Swamped with your writing assignments? Take the weight off your shoulder!
1) Understand the components of the scientific process.
2) Identify the most important details of the individual self-experiment.
3) Create a structured summary of a personal scientific experiment.
Please review this video and then read the instructions.
General Information on writing a successful abstract:
An abstract is usually found at the beginning of a scientific research article. It is a brief summary of the study. You can think of it as the movie trailer – you watch the trailer to the movie to determine whether you want to go see the whole movie. When you read the abstract, you are determining whether or not you are interested in reading the rest of the article. While an abstract is often the very first part of a scientific article, it is the last part to be written. You will submit an abstract for your self-experiment as the final component of the project. This will summarize everything you have discovered throughout the course of the experiment. All journals have slightly different requirements for their abstracts.
The purpose of an abstract is to allow the reader to judge whether it would serve his or her purpose to read the entire report. A good abstract is a concise summary of the purpose of the report, the data presented, and the author’s major conclusions.
For this project, the abstracts must be no longer than 250 words, and contain the following 8 subheadings:
Title: Develop a title that best suits your experiment.
Background: Provide 2-3 sentences of brief background information to shed light on the specific topic that you addressed in your experiment. This is NOT an explanation of personal reasons for why you chose your topic (see examples below).
Objective: This should be 1 statement, and should finish the sentence: “The purpose of this study was…” This should NOT be phrased as a question.
Methods: Briefly explain your methodology for your data collection. Unlike your “Methods” section of the project that you completed earlier in the quarter, this section should only include the important details of your procedures. You do not need to list specific brand names.
The following 3 important details are required: 1) frequency of testing intervals, 2) manipulation of the independent variable, 3) how you measured the dependent variable.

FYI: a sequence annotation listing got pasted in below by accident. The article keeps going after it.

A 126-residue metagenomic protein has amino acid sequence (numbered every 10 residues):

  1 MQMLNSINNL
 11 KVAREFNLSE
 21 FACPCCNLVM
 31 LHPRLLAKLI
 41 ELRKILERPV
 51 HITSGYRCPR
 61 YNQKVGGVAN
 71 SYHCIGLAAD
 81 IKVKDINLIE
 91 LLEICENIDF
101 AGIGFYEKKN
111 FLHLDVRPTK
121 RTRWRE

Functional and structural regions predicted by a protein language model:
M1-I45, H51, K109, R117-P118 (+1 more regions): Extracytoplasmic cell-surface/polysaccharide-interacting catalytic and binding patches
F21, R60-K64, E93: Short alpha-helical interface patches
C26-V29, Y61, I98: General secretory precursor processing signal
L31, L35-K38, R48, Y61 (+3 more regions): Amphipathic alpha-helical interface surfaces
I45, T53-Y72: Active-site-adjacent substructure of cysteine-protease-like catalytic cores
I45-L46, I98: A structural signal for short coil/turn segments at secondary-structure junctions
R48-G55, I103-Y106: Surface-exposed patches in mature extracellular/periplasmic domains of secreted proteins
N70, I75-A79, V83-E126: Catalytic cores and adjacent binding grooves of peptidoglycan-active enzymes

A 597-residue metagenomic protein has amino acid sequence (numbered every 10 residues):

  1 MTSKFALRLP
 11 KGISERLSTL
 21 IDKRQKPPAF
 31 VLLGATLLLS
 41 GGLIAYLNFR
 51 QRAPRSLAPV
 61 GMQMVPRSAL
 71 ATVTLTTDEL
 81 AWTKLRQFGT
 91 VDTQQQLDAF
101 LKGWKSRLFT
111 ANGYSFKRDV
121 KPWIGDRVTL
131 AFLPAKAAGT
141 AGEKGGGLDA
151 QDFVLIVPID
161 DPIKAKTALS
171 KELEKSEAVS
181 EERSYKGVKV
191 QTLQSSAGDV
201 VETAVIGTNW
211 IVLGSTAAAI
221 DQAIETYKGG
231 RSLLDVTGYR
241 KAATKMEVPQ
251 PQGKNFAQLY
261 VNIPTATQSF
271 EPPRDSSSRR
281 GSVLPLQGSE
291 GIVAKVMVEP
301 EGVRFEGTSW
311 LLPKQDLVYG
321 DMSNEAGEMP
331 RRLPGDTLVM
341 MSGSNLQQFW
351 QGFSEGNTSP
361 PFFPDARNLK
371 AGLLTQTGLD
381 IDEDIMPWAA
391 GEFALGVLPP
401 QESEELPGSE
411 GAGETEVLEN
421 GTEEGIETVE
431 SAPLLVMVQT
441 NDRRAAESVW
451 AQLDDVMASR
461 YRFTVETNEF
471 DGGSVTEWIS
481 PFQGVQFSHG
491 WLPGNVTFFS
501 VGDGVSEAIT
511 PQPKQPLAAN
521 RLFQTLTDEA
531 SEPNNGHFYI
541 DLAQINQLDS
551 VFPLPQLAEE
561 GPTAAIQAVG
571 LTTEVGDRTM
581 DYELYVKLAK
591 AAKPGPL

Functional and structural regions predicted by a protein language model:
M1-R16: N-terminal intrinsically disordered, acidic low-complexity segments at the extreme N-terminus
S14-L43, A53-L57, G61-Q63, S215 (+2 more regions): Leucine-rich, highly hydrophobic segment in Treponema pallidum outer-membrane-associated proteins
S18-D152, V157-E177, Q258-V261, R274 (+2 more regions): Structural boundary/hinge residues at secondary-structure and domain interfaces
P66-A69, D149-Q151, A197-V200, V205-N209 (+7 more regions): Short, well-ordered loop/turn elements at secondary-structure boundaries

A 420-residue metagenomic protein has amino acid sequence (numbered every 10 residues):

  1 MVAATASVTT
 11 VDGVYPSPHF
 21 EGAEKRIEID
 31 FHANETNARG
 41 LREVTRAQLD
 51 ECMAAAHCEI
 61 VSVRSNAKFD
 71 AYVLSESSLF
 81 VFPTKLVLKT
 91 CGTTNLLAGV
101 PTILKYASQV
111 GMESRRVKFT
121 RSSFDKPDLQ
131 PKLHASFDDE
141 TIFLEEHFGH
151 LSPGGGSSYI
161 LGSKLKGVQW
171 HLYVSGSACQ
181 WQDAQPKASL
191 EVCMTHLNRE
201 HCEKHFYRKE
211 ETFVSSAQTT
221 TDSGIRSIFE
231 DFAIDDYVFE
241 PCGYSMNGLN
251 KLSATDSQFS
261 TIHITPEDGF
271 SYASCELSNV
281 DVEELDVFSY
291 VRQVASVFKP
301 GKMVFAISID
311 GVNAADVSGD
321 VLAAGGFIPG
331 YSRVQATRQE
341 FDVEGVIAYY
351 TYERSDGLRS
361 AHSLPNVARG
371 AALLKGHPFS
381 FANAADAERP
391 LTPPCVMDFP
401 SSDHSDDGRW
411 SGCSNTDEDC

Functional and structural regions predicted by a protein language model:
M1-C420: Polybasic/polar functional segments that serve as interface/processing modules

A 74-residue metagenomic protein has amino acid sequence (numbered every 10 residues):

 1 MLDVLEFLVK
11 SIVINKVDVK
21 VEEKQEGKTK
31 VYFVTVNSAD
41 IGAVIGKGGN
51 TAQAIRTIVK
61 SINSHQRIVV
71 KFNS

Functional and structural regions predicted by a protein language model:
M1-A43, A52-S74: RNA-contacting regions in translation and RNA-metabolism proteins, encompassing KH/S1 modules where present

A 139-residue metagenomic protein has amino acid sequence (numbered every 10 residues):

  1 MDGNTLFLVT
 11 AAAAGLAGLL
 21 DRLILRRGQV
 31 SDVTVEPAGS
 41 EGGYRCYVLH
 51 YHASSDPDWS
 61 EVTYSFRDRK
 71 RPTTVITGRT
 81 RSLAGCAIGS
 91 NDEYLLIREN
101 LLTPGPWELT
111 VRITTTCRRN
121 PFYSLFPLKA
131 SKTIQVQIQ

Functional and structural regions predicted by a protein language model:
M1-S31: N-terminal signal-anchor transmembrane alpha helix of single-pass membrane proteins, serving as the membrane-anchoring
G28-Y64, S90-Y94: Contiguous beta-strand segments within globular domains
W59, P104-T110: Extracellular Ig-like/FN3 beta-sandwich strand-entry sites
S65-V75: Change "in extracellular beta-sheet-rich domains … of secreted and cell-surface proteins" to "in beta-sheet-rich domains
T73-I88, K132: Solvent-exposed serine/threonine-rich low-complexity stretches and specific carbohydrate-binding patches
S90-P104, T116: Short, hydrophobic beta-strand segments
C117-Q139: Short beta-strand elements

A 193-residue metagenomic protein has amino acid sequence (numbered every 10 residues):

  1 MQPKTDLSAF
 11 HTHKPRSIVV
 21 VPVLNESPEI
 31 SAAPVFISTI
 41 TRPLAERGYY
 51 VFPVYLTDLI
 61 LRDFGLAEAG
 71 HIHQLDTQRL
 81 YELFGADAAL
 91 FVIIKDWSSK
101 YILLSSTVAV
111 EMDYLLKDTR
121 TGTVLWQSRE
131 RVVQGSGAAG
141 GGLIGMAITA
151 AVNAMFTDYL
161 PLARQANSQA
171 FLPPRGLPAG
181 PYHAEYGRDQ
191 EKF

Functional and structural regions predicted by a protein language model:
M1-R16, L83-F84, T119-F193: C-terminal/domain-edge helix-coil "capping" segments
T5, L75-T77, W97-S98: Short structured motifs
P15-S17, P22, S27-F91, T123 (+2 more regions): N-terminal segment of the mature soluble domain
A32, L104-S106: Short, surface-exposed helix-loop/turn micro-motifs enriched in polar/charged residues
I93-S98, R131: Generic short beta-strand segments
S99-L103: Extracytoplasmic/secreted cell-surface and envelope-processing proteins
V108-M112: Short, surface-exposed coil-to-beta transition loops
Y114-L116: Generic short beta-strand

Results: State your most important finding(s), but do not explain them. You must include 1) your starting dependent variable value, 2) ending dependent variable value, and 3) total change (mean difference). All of these values should be presented as numbers, as you all have been required to conduct quantitative research.
Conclusions: Explain your most important findings, and whether or not they agree with the present literature. You must make a comparison to published literature (it can be one statement).
Keywords: Please list 3-4 keywords that would aid someone to quickly decipher the basics of your experiment.
Word Count: You must present (clearly type out) your word count at the end of the abstract. You must reach a minimum of 200 words but cannot exceed 250 words. You should NOT include your title or subheadings in your word count total.
General Comments on Style
1. All scientific names (genus and species; Homo sapiens, E. coli) must be italicized. (Underlining indicates italics in a typed paper; Homo sapiens, E. coli.)
2. Use the metric system of measurements. Abbreviations of units are used without a following period.
3. Be aware that the word data is plural while datum is singular, and the word criteria is plural while criterion is singular. This affects the choice of a correct verb. The word species is used both as a singular and as a plural.